However, as the daughter of Lilith, Vampirella possesses the power of a succubus, meaning that she can be irresistible to any man if she chooses. As such, its actually not much different from her mesmerizing gaze as it appeared in the Warren stories, as there she only used it on men. However, she has used this ability even less than she did in her earlier incarnation, relying on almost exclusively her supernatural strength and fighting ability.

Other than that, Vampirella’s mission is largely the same, fighting on the side of humanity against the other vampires.

The Dynamite Publication Era: In 2010, Dynamite Publications bought the rights to Vampirella. From what little they have published at this time, it appears they are keeping to the same storyline and origin.

Commentary: The parallels to the character of the Shadow are striking: both were created to be hosts of their respective publications but soon went on to be popular and productive characters in their own right, evolving and changing. Plus, in certain incarnations, they both had hypnotic powers. It would be interesting to see a cross-over between the two, but that’s unlikely, if only for the fact they’re of different eras. (Vampirella by Kaluta: that’s a yummy image to consider, though.)

Also: given that all Drakulonians could mesmerize, how did their society function, if the more powerful mesmerists could enforce their will over the others? Certainly there had to be some power level difference between individuals. Were they ruled by the strongest mesmerists, or was there some societal restriction on using their power on others? If there was, could it be because of past misuse? The society of Marion Zimmer Bradley’s world of Darkover comes to mind here: past misuse of their psychic abilities to create horrific weapons of mass destruction led to an unbreakable  societal taboo against personal weapons with any range outside the wielder’s physical reach.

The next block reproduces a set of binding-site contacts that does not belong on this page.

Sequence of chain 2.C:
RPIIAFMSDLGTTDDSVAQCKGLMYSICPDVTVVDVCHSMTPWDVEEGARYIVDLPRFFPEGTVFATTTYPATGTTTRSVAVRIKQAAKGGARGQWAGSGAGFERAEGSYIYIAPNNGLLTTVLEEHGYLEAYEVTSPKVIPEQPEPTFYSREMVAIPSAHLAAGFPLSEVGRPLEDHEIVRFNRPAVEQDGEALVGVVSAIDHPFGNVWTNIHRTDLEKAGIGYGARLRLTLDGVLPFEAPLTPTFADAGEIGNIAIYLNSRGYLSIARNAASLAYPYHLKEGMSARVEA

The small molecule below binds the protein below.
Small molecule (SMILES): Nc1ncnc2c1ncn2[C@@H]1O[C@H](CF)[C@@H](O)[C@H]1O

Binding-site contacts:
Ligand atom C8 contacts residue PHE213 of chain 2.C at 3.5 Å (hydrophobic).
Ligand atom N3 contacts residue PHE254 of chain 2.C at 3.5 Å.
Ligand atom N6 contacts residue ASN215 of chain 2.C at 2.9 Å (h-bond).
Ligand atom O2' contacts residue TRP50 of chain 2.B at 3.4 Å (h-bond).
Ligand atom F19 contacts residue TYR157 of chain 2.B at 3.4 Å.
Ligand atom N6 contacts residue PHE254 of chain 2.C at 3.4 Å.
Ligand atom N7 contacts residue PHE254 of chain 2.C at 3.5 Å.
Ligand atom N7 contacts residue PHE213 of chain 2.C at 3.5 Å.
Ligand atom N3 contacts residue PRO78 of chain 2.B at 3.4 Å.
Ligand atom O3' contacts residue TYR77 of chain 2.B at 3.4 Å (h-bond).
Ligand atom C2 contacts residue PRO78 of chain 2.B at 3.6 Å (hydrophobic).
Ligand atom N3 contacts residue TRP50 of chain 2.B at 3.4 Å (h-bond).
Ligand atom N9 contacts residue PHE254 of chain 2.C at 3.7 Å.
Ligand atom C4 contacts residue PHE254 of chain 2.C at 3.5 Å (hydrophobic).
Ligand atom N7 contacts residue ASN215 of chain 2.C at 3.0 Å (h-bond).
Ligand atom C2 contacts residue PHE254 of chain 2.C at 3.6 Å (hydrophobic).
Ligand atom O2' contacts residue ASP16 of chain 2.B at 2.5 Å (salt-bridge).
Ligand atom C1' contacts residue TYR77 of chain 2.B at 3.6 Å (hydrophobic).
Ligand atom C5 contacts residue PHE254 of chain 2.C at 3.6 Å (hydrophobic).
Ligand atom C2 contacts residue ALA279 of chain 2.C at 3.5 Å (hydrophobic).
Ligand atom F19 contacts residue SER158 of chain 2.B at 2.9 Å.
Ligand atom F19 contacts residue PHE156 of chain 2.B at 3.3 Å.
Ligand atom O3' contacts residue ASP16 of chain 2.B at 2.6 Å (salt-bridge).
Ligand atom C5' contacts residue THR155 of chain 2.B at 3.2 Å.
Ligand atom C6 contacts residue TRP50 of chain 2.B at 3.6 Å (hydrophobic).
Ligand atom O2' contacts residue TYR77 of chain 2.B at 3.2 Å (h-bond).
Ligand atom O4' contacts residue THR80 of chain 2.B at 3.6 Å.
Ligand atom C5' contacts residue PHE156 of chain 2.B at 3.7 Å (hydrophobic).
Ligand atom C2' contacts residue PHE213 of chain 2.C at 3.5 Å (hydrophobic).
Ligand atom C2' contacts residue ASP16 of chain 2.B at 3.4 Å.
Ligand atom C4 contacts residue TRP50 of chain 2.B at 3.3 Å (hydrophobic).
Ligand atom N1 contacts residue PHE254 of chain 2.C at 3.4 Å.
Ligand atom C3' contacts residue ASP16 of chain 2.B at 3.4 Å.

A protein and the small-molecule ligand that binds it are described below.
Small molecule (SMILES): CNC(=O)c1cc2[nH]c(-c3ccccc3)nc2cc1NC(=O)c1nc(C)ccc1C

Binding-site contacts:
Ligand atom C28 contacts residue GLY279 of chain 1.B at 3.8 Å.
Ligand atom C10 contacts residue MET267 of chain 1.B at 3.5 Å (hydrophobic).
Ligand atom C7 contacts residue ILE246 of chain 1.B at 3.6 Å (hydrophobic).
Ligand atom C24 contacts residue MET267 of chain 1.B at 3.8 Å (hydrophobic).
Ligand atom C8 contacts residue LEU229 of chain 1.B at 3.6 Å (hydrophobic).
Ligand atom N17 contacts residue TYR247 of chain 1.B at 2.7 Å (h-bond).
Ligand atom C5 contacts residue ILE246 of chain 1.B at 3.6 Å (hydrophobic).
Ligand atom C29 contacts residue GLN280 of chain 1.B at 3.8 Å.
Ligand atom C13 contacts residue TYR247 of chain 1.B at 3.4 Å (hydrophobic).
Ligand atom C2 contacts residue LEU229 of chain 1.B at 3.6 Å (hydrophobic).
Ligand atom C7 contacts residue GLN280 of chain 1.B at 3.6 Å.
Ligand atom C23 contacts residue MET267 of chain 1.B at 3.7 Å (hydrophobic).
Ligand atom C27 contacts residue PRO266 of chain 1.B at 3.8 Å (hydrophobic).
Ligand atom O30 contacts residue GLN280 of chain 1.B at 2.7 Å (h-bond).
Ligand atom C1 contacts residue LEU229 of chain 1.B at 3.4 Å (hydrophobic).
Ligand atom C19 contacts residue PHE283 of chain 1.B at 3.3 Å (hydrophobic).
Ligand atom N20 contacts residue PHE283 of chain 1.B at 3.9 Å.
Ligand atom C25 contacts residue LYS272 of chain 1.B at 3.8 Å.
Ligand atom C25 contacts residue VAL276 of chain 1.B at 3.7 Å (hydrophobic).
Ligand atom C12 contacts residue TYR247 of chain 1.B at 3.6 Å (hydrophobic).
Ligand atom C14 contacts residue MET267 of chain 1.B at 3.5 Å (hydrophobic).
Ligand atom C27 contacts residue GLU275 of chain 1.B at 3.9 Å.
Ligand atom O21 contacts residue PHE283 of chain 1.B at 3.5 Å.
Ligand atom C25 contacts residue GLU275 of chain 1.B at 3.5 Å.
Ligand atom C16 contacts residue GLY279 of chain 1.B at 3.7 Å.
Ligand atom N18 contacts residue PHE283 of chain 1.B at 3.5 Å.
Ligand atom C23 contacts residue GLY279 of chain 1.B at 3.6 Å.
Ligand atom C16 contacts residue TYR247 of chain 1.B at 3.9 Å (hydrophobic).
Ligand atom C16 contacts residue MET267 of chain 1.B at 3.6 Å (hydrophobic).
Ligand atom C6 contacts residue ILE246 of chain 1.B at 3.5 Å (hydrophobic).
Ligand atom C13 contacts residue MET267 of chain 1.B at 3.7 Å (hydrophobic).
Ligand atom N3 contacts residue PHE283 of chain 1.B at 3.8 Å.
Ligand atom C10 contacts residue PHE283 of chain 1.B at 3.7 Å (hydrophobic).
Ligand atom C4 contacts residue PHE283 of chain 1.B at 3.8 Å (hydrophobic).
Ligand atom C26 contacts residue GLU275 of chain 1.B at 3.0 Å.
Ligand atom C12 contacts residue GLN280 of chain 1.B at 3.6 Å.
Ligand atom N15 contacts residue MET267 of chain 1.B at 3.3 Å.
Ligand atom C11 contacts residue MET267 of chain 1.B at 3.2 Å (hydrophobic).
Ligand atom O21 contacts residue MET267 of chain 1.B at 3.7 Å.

2 Responses to “Vampirella — Part II

  • Darci says:

    It’s been many years since I read any stories based on Drakulon, but wasn’t part of the description that they had once been technologically advanced, but had fallen to the state of hunter-gatherers? Your hypothesis about what would happen to a society that developed such mesmeric powers may be the explanation, rather than the ecological disaster we saw when we first visited the planet.

    I hope someone picks up on that cue!

  • TeraS says:

    I’ve been having all sorts of problems trying to define if Vampi is a Succubus or not to be honest. The problem comes from her vampiric heritage which to me seems at odds with her being a Succubus…

    It could be just another story…

    Still, I can hope that she becomes less vampiric and more Succubus like…

Copyright © 2010-2021 Terry O'Brien / Arisian Enterprises All Rights Reserved

Skip to toolbar